Like many coastal communities throughout the mid-Atlantic region, relative sea level rise and accelerating instances of coastal nuisance flooding are having a tangible negative impact on economic activity and infrastructure in Annapolis, Maryland. The drivers of coastal nuisance flooding, in general, are a superposition of global, regional, and local influences that occur across spatial and temporal scales that determine water levels relative to a coastal datum. Most of the research to date related to coastal flooding has been focused on high-impact episodic events, decomposing the global and regional drivers of sea level rise, or assessing seasonal-to-interannual trends. In this study, we focus specifically on the role of short-duration (hours) meteorological wind forcing on water level anomalies in Annapolis. Annapolis is an ideal location to study these processes because of the orientation of the coast relative to the prevailing wind directions and the long record of reliable data observations. Our results suggest that 3-, 6-, 9-, and 12-h sustained wind forcing significantly influences water level anomalies in Annapolis. Sustained wind forcing out of the northeast, east, southeast, and south is associated with positive water level anomalies, and sustained wind forcing out of the northwest and north is associated with negative water level anomalies. While these observational results suggest a relationship between sustained wind forcing and water level anomalies, a more robust approach is needed to account for other meteorological variables and drivers that occur across a variety of spatial and temporal scales.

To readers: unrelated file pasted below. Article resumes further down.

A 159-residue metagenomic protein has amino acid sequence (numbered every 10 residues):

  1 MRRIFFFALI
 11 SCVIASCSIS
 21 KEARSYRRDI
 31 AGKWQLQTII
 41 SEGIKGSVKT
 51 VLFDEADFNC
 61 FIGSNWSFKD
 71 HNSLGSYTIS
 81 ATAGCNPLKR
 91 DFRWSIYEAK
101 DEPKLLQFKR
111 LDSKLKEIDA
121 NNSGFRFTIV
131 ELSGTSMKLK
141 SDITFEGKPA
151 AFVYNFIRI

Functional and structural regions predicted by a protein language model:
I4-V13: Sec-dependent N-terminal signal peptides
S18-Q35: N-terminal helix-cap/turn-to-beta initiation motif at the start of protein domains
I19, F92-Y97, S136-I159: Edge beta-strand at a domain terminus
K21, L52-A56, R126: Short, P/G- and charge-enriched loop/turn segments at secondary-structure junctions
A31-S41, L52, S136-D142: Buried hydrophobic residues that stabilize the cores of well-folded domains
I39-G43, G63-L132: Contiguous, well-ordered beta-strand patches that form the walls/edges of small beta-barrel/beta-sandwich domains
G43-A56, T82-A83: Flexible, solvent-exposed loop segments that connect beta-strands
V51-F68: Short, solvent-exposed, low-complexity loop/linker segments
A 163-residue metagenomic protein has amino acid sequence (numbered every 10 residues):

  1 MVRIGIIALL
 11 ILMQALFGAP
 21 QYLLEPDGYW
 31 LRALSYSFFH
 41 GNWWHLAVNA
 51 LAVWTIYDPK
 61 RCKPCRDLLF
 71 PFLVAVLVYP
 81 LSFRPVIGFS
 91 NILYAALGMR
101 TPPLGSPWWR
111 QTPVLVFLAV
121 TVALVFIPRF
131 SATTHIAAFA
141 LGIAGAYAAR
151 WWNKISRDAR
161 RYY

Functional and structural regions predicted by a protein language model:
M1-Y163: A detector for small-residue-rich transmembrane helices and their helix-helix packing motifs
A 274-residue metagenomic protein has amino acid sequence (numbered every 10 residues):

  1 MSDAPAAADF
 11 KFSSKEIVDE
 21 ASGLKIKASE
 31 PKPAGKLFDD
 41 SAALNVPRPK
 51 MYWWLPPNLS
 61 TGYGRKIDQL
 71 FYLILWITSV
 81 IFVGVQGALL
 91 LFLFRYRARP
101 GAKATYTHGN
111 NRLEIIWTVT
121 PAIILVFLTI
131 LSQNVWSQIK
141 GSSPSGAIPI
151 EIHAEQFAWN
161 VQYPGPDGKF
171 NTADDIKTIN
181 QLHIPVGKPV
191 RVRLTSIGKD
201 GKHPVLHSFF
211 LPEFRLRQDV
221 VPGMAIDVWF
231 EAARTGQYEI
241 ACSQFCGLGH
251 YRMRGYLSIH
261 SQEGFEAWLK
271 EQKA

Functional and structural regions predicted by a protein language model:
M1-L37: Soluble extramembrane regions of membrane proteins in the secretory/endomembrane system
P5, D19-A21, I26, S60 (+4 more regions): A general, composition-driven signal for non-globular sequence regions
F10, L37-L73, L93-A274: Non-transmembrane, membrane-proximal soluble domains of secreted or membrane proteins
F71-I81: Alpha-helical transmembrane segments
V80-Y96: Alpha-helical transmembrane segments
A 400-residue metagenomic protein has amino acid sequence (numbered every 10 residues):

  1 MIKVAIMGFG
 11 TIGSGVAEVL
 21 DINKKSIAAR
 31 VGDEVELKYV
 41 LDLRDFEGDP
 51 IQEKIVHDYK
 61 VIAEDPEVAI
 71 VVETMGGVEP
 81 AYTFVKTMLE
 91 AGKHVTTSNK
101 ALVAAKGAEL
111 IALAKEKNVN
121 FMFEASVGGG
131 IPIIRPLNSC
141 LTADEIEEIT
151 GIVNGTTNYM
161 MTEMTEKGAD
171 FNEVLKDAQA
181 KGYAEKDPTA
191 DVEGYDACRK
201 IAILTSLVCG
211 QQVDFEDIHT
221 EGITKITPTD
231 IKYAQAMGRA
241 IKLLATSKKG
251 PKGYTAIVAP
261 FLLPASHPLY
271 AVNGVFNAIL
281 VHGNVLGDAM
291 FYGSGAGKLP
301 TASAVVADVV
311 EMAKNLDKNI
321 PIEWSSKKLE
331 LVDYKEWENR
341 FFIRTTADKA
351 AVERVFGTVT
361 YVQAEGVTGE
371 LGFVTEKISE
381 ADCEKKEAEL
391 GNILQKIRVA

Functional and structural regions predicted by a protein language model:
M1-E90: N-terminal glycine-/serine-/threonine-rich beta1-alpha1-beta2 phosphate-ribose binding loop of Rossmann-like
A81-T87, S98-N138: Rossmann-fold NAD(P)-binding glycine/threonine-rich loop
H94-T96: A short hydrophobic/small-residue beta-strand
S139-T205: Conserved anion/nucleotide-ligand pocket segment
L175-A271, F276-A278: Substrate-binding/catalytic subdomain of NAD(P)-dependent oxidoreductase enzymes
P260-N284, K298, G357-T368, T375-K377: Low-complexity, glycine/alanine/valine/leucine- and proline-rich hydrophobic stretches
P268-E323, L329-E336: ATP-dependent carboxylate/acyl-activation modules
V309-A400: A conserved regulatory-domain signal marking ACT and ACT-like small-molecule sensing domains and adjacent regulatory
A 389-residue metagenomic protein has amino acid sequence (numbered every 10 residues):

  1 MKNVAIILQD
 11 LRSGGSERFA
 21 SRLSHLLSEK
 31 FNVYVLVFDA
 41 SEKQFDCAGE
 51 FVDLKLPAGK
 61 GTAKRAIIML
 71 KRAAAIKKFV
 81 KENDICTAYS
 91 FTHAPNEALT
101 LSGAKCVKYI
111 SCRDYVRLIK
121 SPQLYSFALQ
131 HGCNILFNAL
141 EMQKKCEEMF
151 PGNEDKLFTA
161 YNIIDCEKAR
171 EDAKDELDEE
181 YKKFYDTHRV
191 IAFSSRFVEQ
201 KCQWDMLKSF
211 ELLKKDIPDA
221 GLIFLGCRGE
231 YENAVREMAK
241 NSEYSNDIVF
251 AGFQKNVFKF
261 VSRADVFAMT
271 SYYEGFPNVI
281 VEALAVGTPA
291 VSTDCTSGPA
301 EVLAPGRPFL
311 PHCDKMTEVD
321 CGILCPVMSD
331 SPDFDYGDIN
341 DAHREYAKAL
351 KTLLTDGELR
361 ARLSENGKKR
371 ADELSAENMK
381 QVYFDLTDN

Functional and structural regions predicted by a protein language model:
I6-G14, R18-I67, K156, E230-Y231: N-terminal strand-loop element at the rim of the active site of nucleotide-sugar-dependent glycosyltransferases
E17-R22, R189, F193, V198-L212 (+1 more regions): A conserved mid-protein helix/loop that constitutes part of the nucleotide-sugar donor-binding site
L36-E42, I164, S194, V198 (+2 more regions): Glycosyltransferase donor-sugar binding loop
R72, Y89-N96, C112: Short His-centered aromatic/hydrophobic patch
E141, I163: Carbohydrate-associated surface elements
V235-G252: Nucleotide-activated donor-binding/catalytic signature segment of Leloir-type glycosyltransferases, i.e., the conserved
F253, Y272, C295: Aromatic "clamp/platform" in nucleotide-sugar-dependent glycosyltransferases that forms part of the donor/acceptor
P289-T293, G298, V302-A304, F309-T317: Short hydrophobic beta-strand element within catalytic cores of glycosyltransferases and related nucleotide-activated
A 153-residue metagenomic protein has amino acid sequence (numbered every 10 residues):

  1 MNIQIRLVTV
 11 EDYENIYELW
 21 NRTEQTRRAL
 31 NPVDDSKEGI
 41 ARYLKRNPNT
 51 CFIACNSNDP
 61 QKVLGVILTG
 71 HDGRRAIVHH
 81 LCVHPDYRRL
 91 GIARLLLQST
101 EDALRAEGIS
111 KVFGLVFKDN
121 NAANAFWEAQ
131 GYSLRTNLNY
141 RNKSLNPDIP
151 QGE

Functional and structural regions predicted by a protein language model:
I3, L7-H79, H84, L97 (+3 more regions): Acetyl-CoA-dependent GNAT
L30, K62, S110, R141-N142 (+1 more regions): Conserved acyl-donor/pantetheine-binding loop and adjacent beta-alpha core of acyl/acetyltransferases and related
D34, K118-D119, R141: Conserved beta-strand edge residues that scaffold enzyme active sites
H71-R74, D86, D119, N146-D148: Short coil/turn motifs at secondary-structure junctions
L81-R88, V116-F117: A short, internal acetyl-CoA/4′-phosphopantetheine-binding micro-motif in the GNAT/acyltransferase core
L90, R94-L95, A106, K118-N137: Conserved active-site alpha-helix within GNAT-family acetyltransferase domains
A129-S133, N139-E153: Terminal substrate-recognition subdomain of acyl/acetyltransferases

Significance Statement

Coastal nuisance flooding, often the result of positive water level anomalies, is having a negative economic impact in Annapolis, Maryland. Coastal flooding research has primarily focused on high-impact episodic events, trends in sea level rise, or seasonal to interannual variability in flooding. In this study we show that short-duration wind forcing (≤12 h) likely has a significant impact on both positive and negative water level anomalies in Annapolis. While this was empirically known by local stakeholders, in this study we attempt to quantify the relationship. These results could help local stakeholders to mitigate against economic and infrastructure losses resulting from coastal nuisance flooding.

Full access
Lei Ji and Jesslyn F. Brown

Abstract